There can be no doubt, in our society, of the important role played by the antitrust laws. As the Supreme Court has said:
Antitrust laws in general, and the Sherman Act in particular, are the Magna Carta of free enterprise. They are as important to the preservation of economic freedom and our free enterprise-system as the Bill of Rights is to the protection of our fundamental personal freedoms. And the freedom guaranteed each and every business, no matter how small, is the freedom to compete -- to assert with vigor, imagination, devotion and ingenuity whatever economic muscle it can muster.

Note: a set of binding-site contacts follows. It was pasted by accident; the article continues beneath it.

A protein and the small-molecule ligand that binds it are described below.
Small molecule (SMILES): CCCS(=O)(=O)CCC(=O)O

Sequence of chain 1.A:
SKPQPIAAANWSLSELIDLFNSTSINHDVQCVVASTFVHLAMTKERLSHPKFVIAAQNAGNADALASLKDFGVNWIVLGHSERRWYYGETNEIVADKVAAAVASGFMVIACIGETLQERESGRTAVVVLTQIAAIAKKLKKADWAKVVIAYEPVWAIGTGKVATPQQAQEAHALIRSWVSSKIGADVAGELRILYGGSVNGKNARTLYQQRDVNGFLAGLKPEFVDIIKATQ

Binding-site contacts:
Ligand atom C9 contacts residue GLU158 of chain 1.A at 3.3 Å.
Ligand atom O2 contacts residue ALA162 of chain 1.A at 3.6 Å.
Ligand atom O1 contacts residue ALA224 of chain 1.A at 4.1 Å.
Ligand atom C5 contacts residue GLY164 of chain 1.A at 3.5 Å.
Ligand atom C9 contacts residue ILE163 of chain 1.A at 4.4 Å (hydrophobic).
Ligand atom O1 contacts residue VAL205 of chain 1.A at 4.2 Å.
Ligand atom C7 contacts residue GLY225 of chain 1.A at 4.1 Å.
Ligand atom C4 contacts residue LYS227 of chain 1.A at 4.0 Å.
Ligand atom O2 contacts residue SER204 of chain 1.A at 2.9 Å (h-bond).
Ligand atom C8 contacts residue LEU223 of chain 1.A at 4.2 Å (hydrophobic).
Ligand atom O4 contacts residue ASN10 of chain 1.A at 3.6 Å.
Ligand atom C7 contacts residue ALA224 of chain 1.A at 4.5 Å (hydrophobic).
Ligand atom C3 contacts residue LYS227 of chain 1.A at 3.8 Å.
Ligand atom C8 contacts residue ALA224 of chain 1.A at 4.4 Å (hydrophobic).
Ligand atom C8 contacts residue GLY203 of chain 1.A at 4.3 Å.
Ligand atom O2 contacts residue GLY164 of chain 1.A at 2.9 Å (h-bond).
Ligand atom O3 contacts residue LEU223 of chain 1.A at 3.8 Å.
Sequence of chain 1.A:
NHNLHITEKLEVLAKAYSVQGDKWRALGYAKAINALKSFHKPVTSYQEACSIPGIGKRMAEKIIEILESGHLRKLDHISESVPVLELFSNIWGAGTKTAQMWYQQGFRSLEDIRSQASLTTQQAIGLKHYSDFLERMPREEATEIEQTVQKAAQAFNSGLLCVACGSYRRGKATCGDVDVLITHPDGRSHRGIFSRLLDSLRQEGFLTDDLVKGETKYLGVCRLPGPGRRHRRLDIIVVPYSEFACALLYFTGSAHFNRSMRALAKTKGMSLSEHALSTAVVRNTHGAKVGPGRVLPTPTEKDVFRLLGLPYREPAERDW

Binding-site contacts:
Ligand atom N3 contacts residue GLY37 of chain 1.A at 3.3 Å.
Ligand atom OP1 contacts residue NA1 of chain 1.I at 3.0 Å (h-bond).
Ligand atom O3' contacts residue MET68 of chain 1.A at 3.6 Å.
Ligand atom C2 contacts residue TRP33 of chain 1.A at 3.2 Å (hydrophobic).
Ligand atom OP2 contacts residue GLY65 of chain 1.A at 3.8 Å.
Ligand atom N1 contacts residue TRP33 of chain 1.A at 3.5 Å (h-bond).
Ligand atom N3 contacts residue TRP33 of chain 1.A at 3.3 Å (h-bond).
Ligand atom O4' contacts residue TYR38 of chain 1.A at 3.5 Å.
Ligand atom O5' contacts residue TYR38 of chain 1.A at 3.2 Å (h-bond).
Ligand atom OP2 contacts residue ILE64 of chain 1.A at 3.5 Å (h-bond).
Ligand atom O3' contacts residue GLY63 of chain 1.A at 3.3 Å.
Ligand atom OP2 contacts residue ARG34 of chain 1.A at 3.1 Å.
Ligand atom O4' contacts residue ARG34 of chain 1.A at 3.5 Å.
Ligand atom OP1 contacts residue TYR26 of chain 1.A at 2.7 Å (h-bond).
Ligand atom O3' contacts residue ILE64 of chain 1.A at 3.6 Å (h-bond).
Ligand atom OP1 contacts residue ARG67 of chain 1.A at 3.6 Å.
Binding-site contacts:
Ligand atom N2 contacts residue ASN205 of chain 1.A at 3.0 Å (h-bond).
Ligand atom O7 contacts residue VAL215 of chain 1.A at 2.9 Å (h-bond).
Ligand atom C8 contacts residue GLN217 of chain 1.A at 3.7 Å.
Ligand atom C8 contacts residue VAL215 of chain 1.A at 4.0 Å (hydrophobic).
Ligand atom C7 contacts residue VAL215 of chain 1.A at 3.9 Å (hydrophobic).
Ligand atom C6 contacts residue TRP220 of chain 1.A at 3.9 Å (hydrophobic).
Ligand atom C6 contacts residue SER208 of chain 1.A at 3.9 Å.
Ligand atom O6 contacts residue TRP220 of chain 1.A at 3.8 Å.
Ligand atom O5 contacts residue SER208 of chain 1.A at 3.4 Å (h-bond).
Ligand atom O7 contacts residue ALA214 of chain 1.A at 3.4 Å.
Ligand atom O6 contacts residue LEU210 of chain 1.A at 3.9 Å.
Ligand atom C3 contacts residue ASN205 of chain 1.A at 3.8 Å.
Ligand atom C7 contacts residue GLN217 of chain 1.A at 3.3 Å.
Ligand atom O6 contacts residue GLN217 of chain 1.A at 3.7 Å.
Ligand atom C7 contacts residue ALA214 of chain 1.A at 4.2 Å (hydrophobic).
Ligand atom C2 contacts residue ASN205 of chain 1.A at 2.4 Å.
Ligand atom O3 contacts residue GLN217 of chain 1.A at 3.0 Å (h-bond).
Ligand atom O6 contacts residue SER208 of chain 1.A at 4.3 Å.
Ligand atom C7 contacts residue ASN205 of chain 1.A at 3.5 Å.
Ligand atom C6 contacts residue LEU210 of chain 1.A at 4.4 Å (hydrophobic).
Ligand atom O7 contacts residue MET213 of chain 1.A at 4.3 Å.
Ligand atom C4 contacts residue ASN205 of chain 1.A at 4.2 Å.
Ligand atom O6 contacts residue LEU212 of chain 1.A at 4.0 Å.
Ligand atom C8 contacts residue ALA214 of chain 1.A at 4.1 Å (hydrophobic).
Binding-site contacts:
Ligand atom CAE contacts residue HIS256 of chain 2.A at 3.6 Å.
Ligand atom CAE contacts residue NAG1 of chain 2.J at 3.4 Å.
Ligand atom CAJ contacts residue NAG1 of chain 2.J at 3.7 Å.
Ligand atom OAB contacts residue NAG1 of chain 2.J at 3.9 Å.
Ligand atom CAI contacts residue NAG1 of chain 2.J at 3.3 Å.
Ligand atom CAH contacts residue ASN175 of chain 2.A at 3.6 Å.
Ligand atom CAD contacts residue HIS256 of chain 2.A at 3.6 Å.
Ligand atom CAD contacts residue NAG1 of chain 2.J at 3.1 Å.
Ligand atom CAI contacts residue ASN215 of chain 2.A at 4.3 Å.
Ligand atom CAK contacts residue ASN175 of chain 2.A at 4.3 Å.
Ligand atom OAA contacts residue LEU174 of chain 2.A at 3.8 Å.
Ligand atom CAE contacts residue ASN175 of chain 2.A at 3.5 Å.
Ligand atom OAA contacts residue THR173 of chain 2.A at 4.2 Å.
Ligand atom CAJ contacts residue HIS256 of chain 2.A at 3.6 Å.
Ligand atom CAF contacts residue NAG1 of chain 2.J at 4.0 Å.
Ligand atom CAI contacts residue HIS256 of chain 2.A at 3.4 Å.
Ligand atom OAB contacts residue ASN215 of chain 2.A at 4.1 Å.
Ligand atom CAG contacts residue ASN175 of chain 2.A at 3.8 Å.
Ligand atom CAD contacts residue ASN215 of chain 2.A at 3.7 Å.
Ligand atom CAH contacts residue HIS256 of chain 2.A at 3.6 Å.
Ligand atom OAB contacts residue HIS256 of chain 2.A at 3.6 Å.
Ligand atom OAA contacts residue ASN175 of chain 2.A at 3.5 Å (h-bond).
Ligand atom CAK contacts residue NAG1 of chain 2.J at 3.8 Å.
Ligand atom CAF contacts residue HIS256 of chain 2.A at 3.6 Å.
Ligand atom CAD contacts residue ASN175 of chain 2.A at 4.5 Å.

United States v. Topco Associates, Inc., 405 U.S. 596, 610, 31 L. Ed. 2d 515, 92 S. Ct. 1126 (1972). However, "in a dual system of government in which, under the Constitution, the states are sovereign, save only as Congress may constitutionally subtract from their authority, an unexpressed purpose to nullify a state's control over its officers and agents is not lightly to be attributed to Congress." Parker v. Brown, supra, 317 U.S. at 351. In this regard, the Supreme Court has found "nothing in the language of the Sherman Act or in its history which suggests that its purpose was to restrain a state or its officers or agents from activities directed by its legislature." Id. at 350-351. This deference to the states has come to be known as the "state action" exemption to the federal antitrust laws. Under this exemption doctrine, when a state directs, or acts in some noncompetitive activity, the state and its officers are nonetheless exempt from the operation of the antitrust laws.